Friday, 03 August 2012 at 4:00 pm

SciPy is a great library for performing complex operations used commonly in science. Hierarchical clustering is one of them. Briefly, here is how to perform this with SciPy:

Input data is a 2d array where rows are genes and columns are your conditions. For example:

        Condition1   Condition2   Condition3   Condition 4   Condition5   
geneA 231 321 4 221 2312
geneB 211 4 53 34 53
geneC 4 343 .. .. ..
geneD  43 .. .. .. ..
.. .. .. .. .. .. 

To get this into a 2d array you can:

dataFile = open('path to your file','r')

dataMatrix = []

#skip first line because it's the column headers

for line in dataFile:
#append each column except the first column which is the gene ID
 dataMatrix.append([float(x) for x in line.strip().split('\t')[1:]])

After you have gotten the data into a 2d array, you can do the following to perform the clustering:

import numpy, scipy
import scipy.cluster.hierarchy as hier
import scipy.spatial.distance as dist

#get your data into a 2d array where rows are genes, and columns
#are conditions
data = numpy.array(dataMatrix)

#calculate a distance matrix distMatrix = dist.pdist(data)

#convert the distance matrix to square form. The distance matrix
#calculated above contains no redundancies, you want a square form
#matrix where the data is mirrored across the diagonal.
distSquareMatrix = dist.squareform(distMatrix)

#calculate the linkage matrix linkageMatrix = hier.linkage(distSquareMatrix)

 You can used various parameters for different distance calculations or linkage types. Read the API for more:

What you can with this linkageMatrix now is to create a dendrogram by using the dendrogram class:

dendro = hier.dendrogram(linkageMatrix)

#get the order of rows according to the dendrogram
leaves = dendro['leaves'] 

#reorder the original data according to the order of the
#dendrogram. Note that this slice notation is numpy specific.
#It just means for every row specified in the 'leaves' array,
#get all the columns. So it effectively remakes the data matrix
#using the order from the 'leaves' array.
transformedData = data[leaves,:]

Here is a great python scrip by Nathan Salomonis that'll take in your tab delimited expression file, perform a hierarchical clustering on rows + columns, and produce a heatmap.

  Tuesday, 31 July 2012 at 2:05 pm

Performing principal component analysis with matplotlib is extremely easy.

The input is a 2d numpy array where columns are the dimensions you want reduced and rows are samples. For example, a set of transcriptome data:

        Condition1   Condition2   Condition3   Condition 4   Condition5   
geneA 231 321 4 221 2312
geneB 211 4 53 34 53
geneC 4 343 .. .. ..
geneD  43 .. .. .. ..
.. .. .. .. .. .. 

Here is all you need to do a PCA (assuming you have already gotten your data into a native python 2d array):

from matplotlib.mlab import PCA
#construct your numpy array of data
myData = numpy.array(data) 
results = PCA(myData)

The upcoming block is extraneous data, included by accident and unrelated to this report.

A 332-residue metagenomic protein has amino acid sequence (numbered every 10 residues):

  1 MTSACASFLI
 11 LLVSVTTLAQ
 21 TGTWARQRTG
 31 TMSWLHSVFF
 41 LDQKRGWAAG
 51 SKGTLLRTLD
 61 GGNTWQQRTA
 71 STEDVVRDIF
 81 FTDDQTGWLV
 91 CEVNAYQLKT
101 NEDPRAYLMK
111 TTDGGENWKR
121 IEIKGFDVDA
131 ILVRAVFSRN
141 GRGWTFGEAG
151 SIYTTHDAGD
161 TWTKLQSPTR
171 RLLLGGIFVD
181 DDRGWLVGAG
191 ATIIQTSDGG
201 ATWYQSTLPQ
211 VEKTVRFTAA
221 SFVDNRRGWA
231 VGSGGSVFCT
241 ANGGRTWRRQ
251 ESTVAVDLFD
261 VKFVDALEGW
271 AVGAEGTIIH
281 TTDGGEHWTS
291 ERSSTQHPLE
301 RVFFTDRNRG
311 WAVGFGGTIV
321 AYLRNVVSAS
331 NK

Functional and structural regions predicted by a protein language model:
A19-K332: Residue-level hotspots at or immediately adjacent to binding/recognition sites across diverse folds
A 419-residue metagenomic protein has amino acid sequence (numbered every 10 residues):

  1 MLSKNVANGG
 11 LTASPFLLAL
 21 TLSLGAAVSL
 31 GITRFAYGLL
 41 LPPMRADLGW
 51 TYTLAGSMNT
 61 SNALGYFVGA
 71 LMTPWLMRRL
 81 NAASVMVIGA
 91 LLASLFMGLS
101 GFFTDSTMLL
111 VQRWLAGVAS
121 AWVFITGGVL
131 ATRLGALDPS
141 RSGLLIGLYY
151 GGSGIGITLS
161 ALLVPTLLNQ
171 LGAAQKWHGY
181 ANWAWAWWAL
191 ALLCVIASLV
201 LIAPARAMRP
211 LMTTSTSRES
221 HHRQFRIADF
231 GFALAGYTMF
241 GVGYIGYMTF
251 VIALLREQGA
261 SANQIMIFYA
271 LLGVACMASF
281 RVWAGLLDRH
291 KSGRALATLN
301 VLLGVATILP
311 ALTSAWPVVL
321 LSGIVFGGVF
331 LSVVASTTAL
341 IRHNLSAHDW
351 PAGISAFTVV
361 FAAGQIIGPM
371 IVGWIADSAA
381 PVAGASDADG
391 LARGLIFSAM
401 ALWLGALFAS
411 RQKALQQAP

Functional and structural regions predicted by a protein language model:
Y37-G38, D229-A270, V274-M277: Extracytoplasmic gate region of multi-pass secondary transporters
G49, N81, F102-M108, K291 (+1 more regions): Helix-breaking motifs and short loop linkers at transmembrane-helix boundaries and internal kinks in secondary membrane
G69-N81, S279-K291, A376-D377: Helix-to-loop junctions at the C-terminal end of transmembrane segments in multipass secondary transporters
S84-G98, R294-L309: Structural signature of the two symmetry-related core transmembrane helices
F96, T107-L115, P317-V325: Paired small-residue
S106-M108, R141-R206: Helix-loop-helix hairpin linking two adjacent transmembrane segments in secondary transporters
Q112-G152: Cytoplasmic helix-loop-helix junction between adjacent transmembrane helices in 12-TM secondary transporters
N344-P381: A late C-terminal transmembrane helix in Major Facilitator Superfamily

#this will return an array of variance percentages for each component

#this will return a 2d array of the data projected into PCA space

Here is a great how-to on how to plot a 3d graph using matplotlib and Tk. Here is the code from the how-to plotting the PCA results from above:

import matplotlib.pyplot as plt
from mpl_toolkits.mplot3d import Axes3D

x = []
y = []
z = []
for item in result.Y:

plt.close('all') # close all latent plotting windows fig1 = plt.figure() # Make a plotting figure
ax = Axes3D(fig1) # use the plotting figure to create a Axis3D object.
pltData = [x,y,z]
ax.scatter(pltData[0], pltData[1], pltData[2], 'bo') # make a scatter plot of blue dots from the data

# make simple, bare axis lines through space:
xAxisLine = ((min(pltData[0]), max(pltData[0])), (0, 0), (0,0)) # 2 points make the x-axis line at the data extrema along x-axis
ax.plot(xAxisLine[0], xAxisLine[1], xAxisLine[2], 'r') # make a red line for the x-axis.
yAxisLine = ((0, 0), (min(pltData[1]), max(pltData[1])), (0,0)) # 2 points make the y-axis line at the data extrema along y-axis
ax.plot(yAxisLine[0], yAxisLine[1], yAxisLine[2], 'r') # make a red line for the y-axis.
zAxisLine = ((0, 0), (0,0), (min(pltData[2]), max(pltData[2]))) # 2 points make the z-axis line at the data extrema along z-axis
ax.plot(zAxisLine[0], zAxisLine[1], zAxisLine[2], 'r') # make a red line for the z-axis.

# label the axes
ax.set_xlabel("x-axis label")
ax.set_ylabel("y-axis label")
ax.set_zlabel("y-axis label")
ax.set_title("The title of the plot") # show the plot

  Tuesday, 22 May 2012 at 10:35 am

When trying to tie together several packages/scripts into an ad hoc pipeline, retrieving standard output becomes important for downstream analysis. To run console commands in python and retrieve the standard output, we can use the popen2 command:

import popen2
output = popen2.popen3('your console command')

This popen2 command will run your console command and return 3 objects to the output variable: 1) stdout file object. 2) stdin file object. 3) stderror file object. 

Here is how to access those file objects:

import popen2
output = popen2.popen3('your console command')
standardOutput = output[0].read()
standardInput = output[1].read()
standardError = output[2].read()

Simple example would be to run the 'ls' terminal command to list all objects in the current directory and retrieve the output:

import popen2
listDirectory = popen2.popen3('ls')[0].read()
#you can further parse the text to get an array of directory items